Rosario Dawson did it. Nicolas Cage did it. John Woo did it. Michael Chiklis recently got into it. And now,“Training Day” director Antoine Fuqua and “Blade” himself, Wesley Snipes, are about to do it and have brought it to Comic-Con.
These varied celebs have all launched comic-book properties, and the “Brooklyn’s Finest” duo will soon hit shelves with “After Dark,” a gritty futuristic tale with elements of militarism and a quest for a savior in a world where drugs and the environment are at the forefront of societal problems. The title is set to be released by Radical Comics.
The two decided to get together and create a comic book after making “Finest.”
“We were just kicking around ideas, and it started to develop,” Fuqua said. “I grew up loving things like ‘Blade Runner’ and ‘Heart of Darkness’ … but this is new to me. There’s just no roof. As a director, to be able to create and three days later actually see images on a page? It was awesome.”
For Snipes, it was a chance to get back in with a crow he knew well.
“Yeah, I was inspired just to get back into the genre that created ‘Blade,’ but also to create new, urban superheroes” with Fuqua, he said. “I’m a fan of ‘Predator,’ with that ensemble action cast, so this was what I enjoyed. But then [Fuqua] just came in with this really dark story.”
The duo didn’t do a lot of comic-book research before embarking on the project, and Radical Comics’ president and publisher, Barry Levine, believed that was for the best. For him, it’s the stories and art that will make the publication a success, not the celebrity names.
“Other publishers and creators, they put the stars’ names out on top. We don’t do that. We’re here to tell a story, and we don’t really do superheroes,” Levine said. Everything in their stable “is pretty clearly defined.”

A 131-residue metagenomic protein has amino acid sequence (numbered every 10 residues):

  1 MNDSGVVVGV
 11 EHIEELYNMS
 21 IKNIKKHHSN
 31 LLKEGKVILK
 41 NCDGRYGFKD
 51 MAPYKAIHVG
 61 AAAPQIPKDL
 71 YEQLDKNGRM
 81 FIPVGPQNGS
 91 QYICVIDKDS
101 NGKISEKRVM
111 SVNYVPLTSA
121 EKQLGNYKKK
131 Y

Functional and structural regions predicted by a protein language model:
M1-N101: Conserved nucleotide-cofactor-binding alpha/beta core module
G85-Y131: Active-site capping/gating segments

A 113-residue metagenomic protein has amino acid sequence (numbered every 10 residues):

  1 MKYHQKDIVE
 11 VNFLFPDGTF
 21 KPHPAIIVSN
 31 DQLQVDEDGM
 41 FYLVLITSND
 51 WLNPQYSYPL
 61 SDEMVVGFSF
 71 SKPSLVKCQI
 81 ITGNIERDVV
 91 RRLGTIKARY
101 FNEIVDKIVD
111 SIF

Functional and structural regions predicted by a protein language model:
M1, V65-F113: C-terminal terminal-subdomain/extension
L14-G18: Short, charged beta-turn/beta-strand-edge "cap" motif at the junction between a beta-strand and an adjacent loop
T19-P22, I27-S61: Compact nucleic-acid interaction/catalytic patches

Comic-book launches are popular, but follow-through, success and longevity are not ready made when it comes to the fickle tastes of enthusiasts. What will make this initial three-issue limited series unique?
“It’s an entertainment-first journey, ” Fuqua said. “Most stories concentrate on a journey, as does ours. But they don’t always talk about getting back. Here, we do both.”
The book could also be a steppingstone for other venues, namely film. But even if it doesn’t lead to that, Snipes says the relationship has been a productive one in many ways.
“To have two African Americans working” in this medium is “pretty special,” he said. “Antoine and I make a very good yin-yang team. He comes up with these stories and adventures, and I look for all of the honeys to cast!”
And yes, Mr. Snipes had been on the Comic-Con floor.
— Jevon Phillips
Images, from top: Antoine Fuqua, left, and Wesley Snipes with promotional pieces used by Radical Comics to illustrate “After Dark” at the Hard Rock Hotel in San Diego. The cover of “After Dark No. 1.” Credit: Jevon Phillips
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